The Amin sandstone is a primary reservoir target of the Haima Supergroup (Vendian -Cambrian) for a Tight Gas Play for the Non-Associated Gas exploration in the Fahud Salt Basin, onshore Oman. Recent development in Tight Gas exploration in Oman have focused on possible fractured reservoirs of the Haima Supergroup. However, uncertainty remains in mapping and modeling of deformation styles of the various Haima lithologies, under the influence of regional and localised tectonic evolution. Quantification of the late structural evolution of the Oman Mountain orogeny in the Late Cretaceous were taken into consideration, which may introduce fracturing or possibly reactivates earlier structures of these Vedinian-Cambrian rocks.
Multi-disciplinary fieldwork was carried out, with the following overall aims: (1) to understand the effect of mechanical rock properties on deformation styles of the Amin Fm. (Haima Supergroup) and the Buah Fm. (Huqf Supergroup) and (2) to develop understanding of potential fractured plays in the Fahud Salt Basin area. Due to limitation of number of available days for fieldwork, surface LIDAR acquisition was utilised to expedite fracture measurements on selected outcrops. We focused upon the Haushi-Huqf Uplift 300km south of Muscat due to presence of good quality outcrops of Amin and Buah formations. LIDAR acquisition was carried out over three major localities: a) Locality 1: Wadi Sumayinah, b) Locality 2: 5km SE of Wadi Sumaynah and c) Locality 3: the Buah Anticline.
In parallel to surface geology studies, a much wider regional geophysical interpretation was carried out to investigate possible correlation of structural styles seen at the outcrops to our area of interest which lies approximately 200km northwest of the Huashi-Huqf Uplift. For this regional evaluation we have utilised gravity data and satellite imagery, proprietary regional 2D seismic and 3D seismic to improve our interpretation of major structural lineaments in the subsurface and possible correlation to measured surface geology.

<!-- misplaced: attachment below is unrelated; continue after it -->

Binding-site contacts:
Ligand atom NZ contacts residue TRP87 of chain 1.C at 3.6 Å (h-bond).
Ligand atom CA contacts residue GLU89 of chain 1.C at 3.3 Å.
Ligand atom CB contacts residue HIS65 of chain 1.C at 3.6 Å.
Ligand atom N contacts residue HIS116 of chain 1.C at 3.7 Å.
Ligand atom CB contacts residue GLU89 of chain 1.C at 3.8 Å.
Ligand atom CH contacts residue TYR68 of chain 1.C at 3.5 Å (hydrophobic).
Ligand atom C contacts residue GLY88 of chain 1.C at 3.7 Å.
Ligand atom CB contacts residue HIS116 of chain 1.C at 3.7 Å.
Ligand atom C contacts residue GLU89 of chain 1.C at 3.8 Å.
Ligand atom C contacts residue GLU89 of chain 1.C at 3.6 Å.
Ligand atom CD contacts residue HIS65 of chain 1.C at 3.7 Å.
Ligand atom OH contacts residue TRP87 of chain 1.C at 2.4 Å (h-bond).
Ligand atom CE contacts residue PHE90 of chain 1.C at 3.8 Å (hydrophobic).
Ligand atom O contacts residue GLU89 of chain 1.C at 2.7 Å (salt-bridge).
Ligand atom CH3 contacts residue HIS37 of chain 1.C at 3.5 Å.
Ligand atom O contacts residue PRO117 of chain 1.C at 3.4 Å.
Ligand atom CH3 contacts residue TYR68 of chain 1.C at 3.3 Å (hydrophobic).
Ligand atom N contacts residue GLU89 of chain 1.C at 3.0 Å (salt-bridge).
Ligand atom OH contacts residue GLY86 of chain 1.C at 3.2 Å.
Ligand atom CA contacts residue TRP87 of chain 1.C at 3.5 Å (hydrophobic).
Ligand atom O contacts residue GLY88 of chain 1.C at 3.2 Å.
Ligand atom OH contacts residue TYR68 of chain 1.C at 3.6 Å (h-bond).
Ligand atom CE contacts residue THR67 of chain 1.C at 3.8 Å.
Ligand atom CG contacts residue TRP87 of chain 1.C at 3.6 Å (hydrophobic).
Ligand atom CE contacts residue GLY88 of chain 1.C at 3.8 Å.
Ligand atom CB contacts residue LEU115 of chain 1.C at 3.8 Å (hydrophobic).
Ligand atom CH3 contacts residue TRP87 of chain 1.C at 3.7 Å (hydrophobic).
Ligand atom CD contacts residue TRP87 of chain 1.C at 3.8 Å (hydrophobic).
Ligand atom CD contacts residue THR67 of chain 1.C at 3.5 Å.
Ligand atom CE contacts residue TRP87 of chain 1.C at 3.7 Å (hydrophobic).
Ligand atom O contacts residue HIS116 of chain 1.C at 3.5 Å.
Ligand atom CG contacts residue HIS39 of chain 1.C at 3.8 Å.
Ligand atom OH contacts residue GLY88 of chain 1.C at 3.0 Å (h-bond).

Several relevant, nearby published discoveries were used as analogues of fractured reservoirs in the subsurface as calibration of our observations and interpretations.
We observed over a wide area of ~ 200-300km radius, that the main structural orientations seen in outcrop can be correlated to the area of exploration interests. Similar fracture orientations can be observed and compared to the analogue discoveries of the fractured Aptian limestone; these observations further support the likelihood of reactivation of older reservoir structions in response to later tectonic events.
From this exercise we found many possibilities to improve surface geological data in supporting subsurface E&P activities. Although we acknowledge that issues of scale still remain, the effort to find better methods to integrate and exploit the value of surface geological analogues as an effective hydrocarbon prospecting tool should be fully harnessed.